The state of Utah is looking into creating a new flag. I was interested, so looked into best practices for flag making (vexillology) and found a handy guide from the North American Vexillological Association that suggested five basic principles of flag design:
- Keep it simple (the flag should be so simple that a child can draw it from memory)
- Use meaningful symbolism (the flag’s images, colors, or patterns should relate to what it symbolizes)
- Use 2-3 basic colors (limit the number of colors on the flag to three, which contrast well and come from the standard color set)
- No lettering or seals (never use writing of any kind or an organization’s seal)
- Be distinctive or be related (avoid duplicating other flags, but use similarities to show connections)
An example of a good flag is New Mexico, with two colors (red and yellow) and very simple (sun symbol) while Utah is a bad example, with a complicated seal on a blue background (just like 14 other states in the United States of America). I enjoy pondering, and after designing a few ideas for a Utah flag, I’ve been musing on what a flag for the Church of Jesus Christ of Latter-day Saints could look like.
Obviously, the most likely path forward would be to just use the official symbol of the Church (the Christus with the arch around it and the cornerstone beneath) and use that as a flag. The simplified version on the Church’s Facebook page would probably pass muster for the rules of good flag making, as long as it used a solid blue color as the background. It is somewhat borderline on being simple (particularly if the full official version is being used rather than the simplified version from Facebook), since it might be difficult for a child to draw it from memory, though plenty of other well-known flags have similar levels of complication in their images (think the California flag or the Welsh flag). It does use meaningful symbolism, as outlined when it was released, including a visualization of the resurrected and living Jesus Christ (emphasis from Russell M. Nelson), a rectangle beneath representing the cornerstone that the Apostle Paul talks about in Ephesians, and an arch to represent the tomb. It does stick to 2 basic colors (white and blue), though it generally has been used with several shades of blue in the background, which goes beyond that idea. The official version uses words in the cornerstone block (a no-go for the good flag rules), though the Facebook version drops the words and cornerstone. It is distinctive as well, clearly Christian but different than other Christian Churches. So, going with the Facebook version of the symbol on a solid blue background would function as a good flag for the Church.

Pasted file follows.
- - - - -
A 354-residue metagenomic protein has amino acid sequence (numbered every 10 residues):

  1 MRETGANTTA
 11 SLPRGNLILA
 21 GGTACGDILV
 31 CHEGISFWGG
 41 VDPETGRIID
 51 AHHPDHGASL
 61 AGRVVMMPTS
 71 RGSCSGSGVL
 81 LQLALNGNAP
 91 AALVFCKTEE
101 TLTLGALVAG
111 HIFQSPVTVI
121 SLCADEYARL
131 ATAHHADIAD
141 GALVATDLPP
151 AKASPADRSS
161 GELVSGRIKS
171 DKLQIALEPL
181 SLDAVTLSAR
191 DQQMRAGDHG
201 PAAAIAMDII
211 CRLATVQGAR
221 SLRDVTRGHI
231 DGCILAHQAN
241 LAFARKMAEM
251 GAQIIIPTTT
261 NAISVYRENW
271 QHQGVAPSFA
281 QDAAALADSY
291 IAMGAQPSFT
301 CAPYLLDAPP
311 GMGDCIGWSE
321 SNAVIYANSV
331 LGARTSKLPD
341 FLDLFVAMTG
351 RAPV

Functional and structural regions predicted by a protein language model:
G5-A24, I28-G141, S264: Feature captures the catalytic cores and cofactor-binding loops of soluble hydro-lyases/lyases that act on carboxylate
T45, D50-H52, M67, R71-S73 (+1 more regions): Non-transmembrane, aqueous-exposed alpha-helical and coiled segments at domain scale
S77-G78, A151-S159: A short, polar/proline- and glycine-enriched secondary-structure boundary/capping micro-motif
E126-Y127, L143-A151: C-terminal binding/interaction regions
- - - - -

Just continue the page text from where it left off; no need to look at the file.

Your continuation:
Of course, just going with the obvious doesn’t make for a very good blog post, so I wanted to look at other options. I wanted to work within the parameters outlined by the vexillological society while also using something that also represents the Church. The major reason given when the official symbol was publicized was to “remind all that this is the Savior’s Church and that all we do as members of His Church centers on Jesus Christ and His gospel.” Anything that would be used instead of the official symbol for a flag would need to achieve these same goals.